In­vi­ta­tions not ar­bi­trary

Post-Tribune - - Post-Tribunei Iq - JU­DITH MARTIN Write to Miss Man­ners at www.miss­man­ners.com, dearmiss­man­ners@gmail. com; or Miss Man­ners, Uni­ver­sal Uclick, 1130 Wal­nut St., Kansas City, MO 64106

DEAR MISS MAN­NERS: My fi­ance just got an in­vi­ta­tion in only his name to the wed­ding of his child­hood friend.

This cou­ple is well aware of our re­la­tion­ship sta­tus, as they vis­ited our city twice in the past year and stayed in our home.

I think he should just at­tend the wed­ding on his own, since my un­der­stand­ing is that an in­vi­ta­tion cov­ers only the named in­di­vid­u­als, pe­riod. But my fi­ance says that a lot of peo­ple prob­a­bly don’t know that “ar­bi­trary rule” (his words, which are mak­ing me dread the RSVP process when we send out in­vi­ta­tions for our own wed­ding) and that the right thing to do is dou­ble-check with the bride and groom to spare them the em­bar­rass­ment of accidentally ex­clud­ing me.

Can you please guide us in the cor­rect course of ac­tion?

GEN­TLE READER: The pru­dent course would be to en­lighten your fi­ance be­fore — as you fear — his like-minded friends begin dis­tribut­ing their own in­vi­ta­tions to your wed­ding.

First les­son: Rules that are ar­bi­trary may be nonethe­less cru­cial. Whether we drive on the right or left side of the road is ar­bi­trary, but it is cru­cial to obey the pre­vail­ing rule.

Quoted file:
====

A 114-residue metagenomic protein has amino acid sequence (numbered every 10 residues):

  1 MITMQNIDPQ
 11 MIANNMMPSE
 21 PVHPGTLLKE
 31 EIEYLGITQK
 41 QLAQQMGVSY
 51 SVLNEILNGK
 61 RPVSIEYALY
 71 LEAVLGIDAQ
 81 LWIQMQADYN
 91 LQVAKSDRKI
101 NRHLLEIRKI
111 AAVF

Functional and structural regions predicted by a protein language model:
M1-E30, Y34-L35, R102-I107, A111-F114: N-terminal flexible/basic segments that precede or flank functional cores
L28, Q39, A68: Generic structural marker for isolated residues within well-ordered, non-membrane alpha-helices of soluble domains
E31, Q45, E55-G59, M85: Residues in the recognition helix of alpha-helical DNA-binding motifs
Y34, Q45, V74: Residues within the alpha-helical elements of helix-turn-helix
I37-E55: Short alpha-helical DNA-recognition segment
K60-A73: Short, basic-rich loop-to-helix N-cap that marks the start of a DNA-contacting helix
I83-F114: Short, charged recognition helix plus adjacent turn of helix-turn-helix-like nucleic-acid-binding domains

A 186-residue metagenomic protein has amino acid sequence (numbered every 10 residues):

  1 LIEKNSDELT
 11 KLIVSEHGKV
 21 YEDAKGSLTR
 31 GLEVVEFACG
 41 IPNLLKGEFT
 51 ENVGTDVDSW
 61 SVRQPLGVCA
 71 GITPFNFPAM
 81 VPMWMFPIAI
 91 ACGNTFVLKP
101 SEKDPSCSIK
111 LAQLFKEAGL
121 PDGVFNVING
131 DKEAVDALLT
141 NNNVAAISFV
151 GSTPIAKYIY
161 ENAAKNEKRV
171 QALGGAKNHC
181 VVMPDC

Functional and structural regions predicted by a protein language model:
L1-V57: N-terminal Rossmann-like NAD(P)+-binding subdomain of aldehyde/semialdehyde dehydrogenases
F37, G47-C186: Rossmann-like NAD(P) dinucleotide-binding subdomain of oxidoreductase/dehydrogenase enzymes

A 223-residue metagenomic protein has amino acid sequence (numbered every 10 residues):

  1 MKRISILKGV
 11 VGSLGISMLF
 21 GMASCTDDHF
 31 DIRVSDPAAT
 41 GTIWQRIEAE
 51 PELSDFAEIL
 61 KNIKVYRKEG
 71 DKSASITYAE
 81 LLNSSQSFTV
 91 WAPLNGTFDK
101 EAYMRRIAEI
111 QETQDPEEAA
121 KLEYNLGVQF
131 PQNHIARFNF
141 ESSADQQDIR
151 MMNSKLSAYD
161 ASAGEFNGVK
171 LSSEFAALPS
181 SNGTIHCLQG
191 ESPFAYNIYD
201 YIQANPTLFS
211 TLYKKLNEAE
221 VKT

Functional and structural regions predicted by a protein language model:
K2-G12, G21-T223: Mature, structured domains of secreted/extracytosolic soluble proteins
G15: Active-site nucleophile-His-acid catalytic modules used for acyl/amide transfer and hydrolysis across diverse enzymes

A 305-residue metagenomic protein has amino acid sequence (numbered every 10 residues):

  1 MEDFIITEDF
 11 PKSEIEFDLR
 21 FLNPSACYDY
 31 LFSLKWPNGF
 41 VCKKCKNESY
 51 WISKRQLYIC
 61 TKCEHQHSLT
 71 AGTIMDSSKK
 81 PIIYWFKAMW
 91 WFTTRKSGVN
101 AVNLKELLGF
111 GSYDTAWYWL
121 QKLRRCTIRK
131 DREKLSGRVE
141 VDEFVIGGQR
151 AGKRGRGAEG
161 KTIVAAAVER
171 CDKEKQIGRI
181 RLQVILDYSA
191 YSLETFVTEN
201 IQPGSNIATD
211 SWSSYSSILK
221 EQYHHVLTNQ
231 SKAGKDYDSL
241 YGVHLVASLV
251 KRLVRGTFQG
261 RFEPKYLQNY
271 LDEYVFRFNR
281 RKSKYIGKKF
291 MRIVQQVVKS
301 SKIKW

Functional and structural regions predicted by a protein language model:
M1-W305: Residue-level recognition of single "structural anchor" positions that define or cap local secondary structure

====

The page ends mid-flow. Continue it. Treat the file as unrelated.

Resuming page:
Sec­ond les­son: That the hosts, not the guests, do the invit­ing is not ar­bi­trary. Pre­sum­ably, they know whom they want and have planned for the num­ber of those who have ac­cepted. Even if they do a bad job of it — and it is in­deed rude to in­vite only half of an es­tab­lished cou­ple — they should not sim­ply be over­rid­den.

But of course Miss Man­ners will help you do just that.

Your fi­ance should say to his child­hood friend that he knows the wed­ding is small, but won­ders whether they in­tended to have room for you. If the an­swer fo­cuses on the wed­ding size, it means no, and your fi­ance may or may not want to at­tend alone. How­ever, if it was in­deed an over­sight, this should clear that up.

DEAR MISS MAN­NERS: I think it is so ugly to hold up your pinky while drink­ing tea. Do you con­sider it good or bad man­ners?

GEN­TLE READER: It has been both in its day, as Miss Man­ners re­calls.

When tea was first im­ported to Eng­land from China, it was wildly ex­pen­sive and kept locked up. It was drunk from Chi­nese cups, which are very thin and, for rea­sons best known to the de­sign­ers, have no han­dles. There­fore, tea drinkers held the cups with as few fin­gers as pos­si­ble to min­i­mize scorch­ing, es­pe­cially of the pinky, which is apt to have fewer cal­louses than the oth­ers and thus be more sen­si­tive.

Be­cause it was a luxury of the rich, that ges­ture came to be as­so­ci­ated with them, and not in a nice way.

As we now have our own teacups with han­dles, the once-prac­ti­cal ges­ture is ab­surd, and only the as­so­ci­a­tion with wealth and, by im­pli­ca­tion, snob­bery, persist.

DEAR MISS MAN

NERS: My friend, whom I dated a cou­ple of times, asked me to be his valen­tine (I re­ceived a card and gifts). I ac­cepted. Now what should I do?

GEN­TLE READER: How about re­cip­ro­cat­ing by send­ing a valen­tine? And do­ing what­ever the two of you de­cide, as long as you prom­ise not to tell Miss Man­ners.

Newspapers in English

Newspapers from USA

© PressReader. All rights reserved.